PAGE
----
ABC Entertainment Group president Channing Dungey reevaluated the way she programs the network following the election of Donald Trump.
“With our dramas, we have a lot of shows that feature very well-to-do, well-educated people, who are driving very nice cars and living in extremely nice places,” Dungey said at the Content Media summit in London this week, per U.K. outlet C21 Media.
“There is definitely still room for that, and we absolutely want to continue to tell those stories because wish-fulfillment is a critical part of what we do as entertainers,” she continued. “But in recent history we haven’t paid enough attention to some of the true realities of what life is like for everyday Americans in our dramas.”
Dungey took over ABC after Paul Lee stepped down from his role back in February. In doing so, she became the first African American woman to head a broadcast network.
She was previously the vice president of drama development. During her time in that role, she helped develop such hits as “Scandal,” “Criminal Minds,” “How to Get Away with Murder,” “Quantico,” “Army Wives” and “Once Upon A Time.”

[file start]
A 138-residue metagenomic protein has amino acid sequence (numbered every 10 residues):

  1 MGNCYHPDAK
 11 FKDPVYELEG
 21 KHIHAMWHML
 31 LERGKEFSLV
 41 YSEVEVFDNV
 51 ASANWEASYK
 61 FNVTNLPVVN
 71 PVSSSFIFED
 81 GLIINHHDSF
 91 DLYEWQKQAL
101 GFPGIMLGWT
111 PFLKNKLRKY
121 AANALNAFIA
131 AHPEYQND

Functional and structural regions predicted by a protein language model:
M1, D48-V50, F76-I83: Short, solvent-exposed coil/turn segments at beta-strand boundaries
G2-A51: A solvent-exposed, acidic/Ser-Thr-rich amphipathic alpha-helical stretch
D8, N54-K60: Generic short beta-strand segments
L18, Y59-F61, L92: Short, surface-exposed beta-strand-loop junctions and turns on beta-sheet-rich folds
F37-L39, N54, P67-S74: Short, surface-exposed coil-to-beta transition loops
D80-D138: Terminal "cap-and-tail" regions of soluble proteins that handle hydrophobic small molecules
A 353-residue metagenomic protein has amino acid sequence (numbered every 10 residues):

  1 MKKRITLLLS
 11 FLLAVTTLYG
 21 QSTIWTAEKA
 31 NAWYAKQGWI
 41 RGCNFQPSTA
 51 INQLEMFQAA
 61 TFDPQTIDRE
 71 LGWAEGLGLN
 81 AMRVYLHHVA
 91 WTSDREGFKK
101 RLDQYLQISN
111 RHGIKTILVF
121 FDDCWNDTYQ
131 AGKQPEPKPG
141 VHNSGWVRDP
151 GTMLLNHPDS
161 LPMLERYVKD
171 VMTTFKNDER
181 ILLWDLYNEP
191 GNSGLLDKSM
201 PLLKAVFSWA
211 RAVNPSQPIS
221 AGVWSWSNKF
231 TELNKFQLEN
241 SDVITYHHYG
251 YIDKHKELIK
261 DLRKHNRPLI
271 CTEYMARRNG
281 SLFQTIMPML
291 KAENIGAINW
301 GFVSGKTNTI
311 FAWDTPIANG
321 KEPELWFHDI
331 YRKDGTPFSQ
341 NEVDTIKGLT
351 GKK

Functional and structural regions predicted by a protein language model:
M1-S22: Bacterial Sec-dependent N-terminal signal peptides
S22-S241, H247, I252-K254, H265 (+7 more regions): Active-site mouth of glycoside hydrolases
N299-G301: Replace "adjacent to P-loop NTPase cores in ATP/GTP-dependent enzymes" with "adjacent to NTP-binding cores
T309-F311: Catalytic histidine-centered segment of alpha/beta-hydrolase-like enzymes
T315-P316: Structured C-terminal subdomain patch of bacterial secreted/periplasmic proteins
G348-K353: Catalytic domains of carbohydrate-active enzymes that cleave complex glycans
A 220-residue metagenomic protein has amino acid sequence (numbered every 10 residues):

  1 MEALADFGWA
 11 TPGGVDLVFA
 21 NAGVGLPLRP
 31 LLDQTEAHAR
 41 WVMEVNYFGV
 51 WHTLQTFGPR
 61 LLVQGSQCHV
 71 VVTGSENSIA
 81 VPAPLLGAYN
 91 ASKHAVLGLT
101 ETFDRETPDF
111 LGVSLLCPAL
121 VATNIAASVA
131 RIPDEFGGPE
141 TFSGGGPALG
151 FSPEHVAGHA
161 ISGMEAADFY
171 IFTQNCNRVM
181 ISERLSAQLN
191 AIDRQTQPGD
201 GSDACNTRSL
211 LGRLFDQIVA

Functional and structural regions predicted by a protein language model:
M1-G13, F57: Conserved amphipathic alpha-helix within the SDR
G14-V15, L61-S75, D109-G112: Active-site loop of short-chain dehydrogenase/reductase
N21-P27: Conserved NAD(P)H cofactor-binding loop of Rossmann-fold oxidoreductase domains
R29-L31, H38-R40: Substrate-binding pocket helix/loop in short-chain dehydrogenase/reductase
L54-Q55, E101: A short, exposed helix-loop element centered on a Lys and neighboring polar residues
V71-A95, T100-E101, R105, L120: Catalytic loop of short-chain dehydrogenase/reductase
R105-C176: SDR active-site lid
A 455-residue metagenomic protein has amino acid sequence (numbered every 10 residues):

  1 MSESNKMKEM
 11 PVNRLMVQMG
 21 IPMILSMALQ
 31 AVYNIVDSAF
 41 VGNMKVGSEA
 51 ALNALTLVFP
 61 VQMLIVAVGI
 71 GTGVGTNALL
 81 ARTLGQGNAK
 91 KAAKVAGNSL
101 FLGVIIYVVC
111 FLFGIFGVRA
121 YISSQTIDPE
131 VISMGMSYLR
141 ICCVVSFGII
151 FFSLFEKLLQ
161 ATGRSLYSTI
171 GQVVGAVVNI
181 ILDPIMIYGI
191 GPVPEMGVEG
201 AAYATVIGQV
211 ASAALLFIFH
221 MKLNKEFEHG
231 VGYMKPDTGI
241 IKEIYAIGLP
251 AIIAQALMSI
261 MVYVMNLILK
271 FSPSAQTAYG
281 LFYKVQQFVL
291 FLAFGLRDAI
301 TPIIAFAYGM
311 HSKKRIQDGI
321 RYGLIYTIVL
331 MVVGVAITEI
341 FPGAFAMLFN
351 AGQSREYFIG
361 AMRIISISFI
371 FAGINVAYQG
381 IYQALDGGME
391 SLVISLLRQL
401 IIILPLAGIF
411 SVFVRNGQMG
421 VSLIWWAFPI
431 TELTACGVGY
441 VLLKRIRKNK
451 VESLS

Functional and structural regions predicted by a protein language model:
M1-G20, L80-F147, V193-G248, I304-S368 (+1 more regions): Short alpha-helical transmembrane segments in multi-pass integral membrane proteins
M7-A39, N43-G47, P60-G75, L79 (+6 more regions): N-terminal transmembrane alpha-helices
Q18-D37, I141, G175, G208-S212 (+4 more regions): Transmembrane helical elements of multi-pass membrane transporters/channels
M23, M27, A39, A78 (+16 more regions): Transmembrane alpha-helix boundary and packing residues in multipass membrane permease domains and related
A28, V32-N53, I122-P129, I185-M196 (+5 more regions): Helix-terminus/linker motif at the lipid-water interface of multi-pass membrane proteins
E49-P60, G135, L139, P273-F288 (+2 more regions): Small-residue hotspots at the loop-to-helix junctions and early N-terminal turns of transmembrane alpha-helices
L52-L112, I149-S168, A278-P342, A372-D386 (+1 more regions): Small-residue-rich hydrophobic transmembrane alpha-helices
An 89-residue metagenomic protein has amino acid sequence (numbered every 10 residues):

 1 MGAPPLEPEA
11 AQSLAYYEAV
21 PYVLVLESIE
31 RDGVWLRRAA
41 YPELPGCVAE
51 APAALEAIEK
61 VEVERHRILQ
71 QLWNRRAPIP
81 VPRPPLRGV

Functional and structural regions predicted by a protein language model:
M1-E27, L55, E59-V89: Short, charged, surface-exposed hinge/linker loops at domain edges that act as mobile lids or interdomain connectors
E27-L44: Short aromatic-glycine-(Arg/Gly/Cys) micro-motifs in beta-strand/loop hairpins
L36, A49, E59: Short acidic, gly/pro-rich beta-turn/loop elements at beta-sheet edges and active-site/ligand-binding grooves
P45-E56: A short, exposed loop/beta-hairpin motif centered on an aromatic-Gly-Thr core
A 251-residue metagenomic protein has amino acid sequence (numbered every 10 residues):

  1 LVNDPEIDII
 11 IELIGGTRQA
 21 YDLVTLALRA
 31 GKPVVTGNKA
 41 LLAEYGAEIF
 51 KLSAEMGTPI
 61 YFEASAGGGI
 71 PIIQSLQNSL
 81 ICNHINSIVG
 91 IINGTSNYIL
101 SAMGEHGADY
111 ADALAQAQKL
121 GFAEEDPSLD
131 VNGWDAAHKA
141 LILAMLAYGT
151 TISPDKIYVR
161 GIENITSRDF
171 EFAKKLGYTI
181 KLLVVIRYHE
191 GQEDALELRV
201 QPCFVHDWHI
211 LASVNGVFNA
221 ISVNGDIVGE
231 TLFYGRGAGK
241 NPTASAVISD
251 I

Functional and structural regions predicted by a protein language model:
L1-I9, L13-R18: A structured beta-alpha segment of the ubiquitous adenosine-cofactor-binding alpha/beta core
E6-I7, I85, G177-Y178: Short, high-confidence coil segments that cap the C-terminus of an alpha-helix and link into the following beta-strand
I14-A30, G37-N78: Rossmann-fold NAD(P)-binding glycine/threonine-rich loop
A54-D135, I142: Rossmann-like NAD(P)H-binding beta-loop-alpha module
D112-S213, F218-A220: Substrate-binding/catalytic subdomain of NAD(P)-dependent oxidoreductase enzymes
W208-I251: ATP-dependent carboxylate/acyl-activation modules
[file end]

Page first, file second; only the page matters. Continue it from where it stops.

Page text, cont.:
She graduated magna cum laude from UCLA’s School of Theater, Film and Television. She also teaches a graduate level course in television development at UCLA’s School of Theater, Film and Television.
Donald Trump for 14 seasons hosted NBC’s “The Apprentice,” a reality show in which a well-to-do, well-educated person who drives very nice cars and lives in extremely nice places picks a contestant out of a group of competing professionals to join him.